Year Released: 2007
MPAA Rating: Unrated
Running Time: 80 minutes
Click to Expand Credits:
2007 SXSW 24 BEATS PER SECOND DOCUMENTARY FEATURE! Most fans of punk music know the story of the Gits, but for those of you who don’t, here’s a recap: formed at Antioch University in the late ‘80s, the Gits (named, Toad the Wet Sprocket-like, after a Monty Python sketch) moved west to seek their fortune, settling in Seattle and living the boho lifestyle in a run-down house, working minimum wage jobs while practicing and playing local gigs.
Their growing popularity was due in large part to the lyrics and stage presence of singer Mia Zapata. A descendant of the Mexican revolutionary, Zapata’s songs were heartfelt, stirring, and brought a tincture of the blues to their punk sound. She was hugely popular on the scene and viewed with affection by virtually everyone who knew her.
In the summer of 1993, the Gits were planning a major tour and poised to enjoy the breakout success their fellow Washingtonians Nirvana and Pearl Jam were seeing. It was therefore a tremendous shock to the community and the punk scene as a whole when Zapata was raped and murdered walking home from a bar one night.
The effects of her killing resounded beyond the Seattle scene, as fans and fellow musicians organized benefits and – unhappy with the Seattle police’s progress – hired a private investigator to find her killer. Years passed, leads grew cold, and the Gits went on to reform under another name with a different singer, but Zapata’s murder continued to cast a pall over the scene.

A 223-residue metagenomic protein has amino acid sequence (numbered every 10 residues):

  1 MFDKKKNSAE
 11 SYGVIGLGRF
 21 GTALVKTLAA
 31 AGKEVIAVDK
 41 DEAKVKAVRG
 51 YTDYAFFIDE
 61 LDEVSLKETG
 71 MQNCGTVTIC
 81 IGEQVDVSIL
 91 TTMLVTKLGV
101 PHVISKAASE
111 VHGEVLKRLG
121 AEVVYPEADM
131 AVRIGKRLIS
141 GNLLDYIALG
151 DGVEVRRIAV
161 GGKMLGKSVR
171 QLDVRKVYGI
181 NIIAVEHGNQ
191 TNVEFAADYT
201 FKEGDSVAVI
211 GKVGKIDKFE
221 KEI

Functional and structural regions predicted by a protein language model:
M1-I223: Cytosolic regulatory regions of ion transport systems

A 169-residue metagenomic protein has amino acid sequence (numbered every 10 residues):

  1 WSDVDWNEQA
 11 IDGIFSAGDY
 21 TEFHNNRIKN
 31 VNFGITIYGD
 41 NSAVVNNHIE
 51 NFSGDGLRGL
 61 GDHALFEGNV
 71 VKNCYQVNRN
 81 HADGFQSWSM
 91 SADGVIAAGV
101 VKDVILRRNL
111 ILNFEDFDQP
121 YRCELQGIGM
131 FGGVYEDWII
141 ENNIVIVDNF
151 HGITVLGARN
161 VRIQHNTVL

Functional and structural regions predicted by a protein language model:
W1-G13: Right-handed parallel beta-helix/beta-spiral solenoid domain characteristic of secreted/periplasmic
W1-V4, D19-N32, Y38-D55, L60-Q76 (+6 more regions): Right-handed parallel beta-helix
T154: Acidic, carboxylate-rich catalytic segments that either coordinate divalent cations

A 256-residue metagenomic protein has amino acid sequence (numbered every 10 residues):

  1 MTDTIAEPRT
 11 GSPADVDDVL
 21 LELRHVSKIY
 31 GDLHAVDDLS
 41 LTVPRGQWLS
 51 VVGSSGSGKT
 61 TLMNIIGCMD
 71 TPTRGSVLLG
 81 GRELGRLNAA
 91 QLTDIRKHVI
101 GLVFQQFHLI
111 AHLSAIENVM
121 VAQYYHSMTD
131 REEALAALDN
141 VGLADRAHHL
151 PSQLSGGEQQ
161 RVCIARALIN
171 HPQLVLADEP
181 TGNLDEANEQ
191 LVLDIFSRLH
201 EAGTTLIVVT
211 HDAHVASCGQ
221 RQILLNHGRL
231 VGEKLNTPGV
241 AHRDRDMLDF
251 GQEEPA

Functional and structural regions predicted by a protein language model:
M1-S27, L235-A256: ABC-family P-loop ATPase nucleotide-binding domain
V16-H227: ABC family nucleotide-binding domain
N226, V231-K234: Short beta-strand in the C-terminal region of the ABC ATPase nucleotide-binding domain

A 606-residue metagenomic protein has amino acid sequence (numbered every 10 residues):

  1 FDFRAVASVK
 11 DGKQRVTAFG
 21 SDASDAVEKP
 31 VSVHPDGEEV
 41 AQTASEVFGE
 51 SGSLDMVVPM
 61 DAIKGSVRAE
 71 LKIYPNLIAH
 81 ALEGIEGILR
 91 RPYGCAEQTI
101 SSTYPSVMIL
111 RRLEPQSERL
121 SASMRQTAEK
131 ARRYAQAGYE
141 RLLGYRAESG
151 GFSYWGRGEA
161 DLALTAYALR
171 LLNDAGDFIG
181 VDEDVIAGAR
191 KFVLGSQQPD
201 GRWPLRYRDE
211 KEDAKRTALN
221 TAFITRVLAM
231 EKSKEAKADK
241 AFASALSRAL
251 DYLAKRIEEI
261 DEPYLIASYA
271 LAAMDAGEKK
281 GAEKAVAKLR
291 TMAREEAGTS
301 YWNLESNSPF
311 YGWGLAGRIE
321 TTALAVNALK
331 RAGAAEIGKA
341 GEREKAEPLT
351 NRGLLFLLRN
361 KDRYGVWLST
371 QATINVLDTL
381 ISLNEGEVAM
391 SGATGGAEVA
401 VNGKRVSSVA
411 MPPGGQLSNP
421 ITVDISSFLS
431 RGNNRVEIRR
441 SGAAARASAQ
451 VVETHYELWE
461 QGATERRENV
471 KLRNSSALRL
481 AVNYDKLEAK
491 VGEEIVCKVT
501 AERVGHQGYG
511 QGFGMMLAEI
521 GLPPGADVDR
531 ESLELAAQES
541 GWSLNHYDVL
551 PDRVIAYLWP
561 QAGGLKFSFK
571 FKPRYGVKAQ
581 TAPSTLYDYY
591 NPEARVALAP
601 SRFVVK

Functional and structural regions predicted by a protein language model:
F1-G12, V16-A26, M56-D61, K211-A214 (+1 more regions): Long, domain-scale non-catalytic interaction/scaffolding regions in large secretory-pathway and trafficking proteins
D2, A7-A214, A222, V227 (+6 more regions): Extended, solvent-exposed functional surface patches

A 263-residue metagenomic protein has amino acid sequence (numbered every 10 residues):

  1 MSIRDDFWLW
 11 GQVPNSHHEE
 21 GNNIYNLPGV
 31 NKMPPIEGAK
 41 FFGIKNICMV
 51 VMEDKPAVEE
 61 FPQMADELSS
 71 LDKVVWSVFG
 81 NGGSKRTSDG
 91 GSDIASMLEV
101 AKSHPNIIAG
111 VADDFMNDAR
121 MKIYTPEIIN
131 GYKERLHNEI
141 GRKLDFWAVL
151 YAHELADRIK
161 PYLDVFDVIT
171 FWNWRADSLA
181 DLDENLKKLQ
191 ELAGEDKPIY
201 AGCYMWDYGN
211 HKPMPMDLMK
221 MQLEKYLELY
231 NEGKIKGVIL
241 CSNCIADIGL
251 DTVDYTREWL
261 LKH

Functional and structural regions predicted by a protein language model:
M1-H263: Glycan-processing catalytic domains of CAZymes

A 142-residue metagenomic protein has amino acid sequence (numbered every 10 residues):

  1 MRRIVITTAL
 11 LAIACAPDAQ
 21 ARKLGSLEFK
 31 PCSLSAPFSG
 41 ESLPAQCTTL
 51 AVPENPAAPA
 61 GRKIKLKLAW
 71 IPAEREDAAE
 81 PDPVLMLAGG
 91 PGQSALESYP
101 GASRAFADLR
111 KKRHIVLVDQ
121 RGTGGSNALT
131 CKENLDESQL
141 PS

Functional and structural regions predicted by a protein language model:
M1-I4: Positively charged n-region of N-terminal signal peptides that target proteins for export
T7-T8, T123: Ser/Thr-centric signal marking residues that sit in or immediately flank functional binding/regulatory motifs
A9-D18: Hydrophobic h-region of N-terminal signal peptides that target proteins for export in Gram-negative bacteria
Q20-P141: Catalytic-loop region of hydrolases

“The Gits” is a treasure trove for the many fans of the band’s music who never got the chance to see them live. Director Kerri O’Kane has assembled an impressive amount of concert footage to complement the interviews with the surviving Gits, other local bands (7 Year Bitch, D.C. Beggars), and her family members. Watching the movie, one understands why the unassuming Zapata was held in such high esteem. Unassuming and almost painfully shy, she was a touchstone for many involved in Seattle’s music scene. After hearing the music of the Gits again and seeing Zapata perform after all this time, one can’t help but feel sad for what could have been.
In 2003, a suspect was arrested in Zapata’s murder, and the doc ends not with a sense of closure or justice gained, but perhaps the possibility of finally being able to move on. “The Gits” is a stirring portrait of one of the great, largely unknown voices in music and how her loss is still felt to this day.
Posted on March 12, 2007 in Reviews by Pete Vonder Haar
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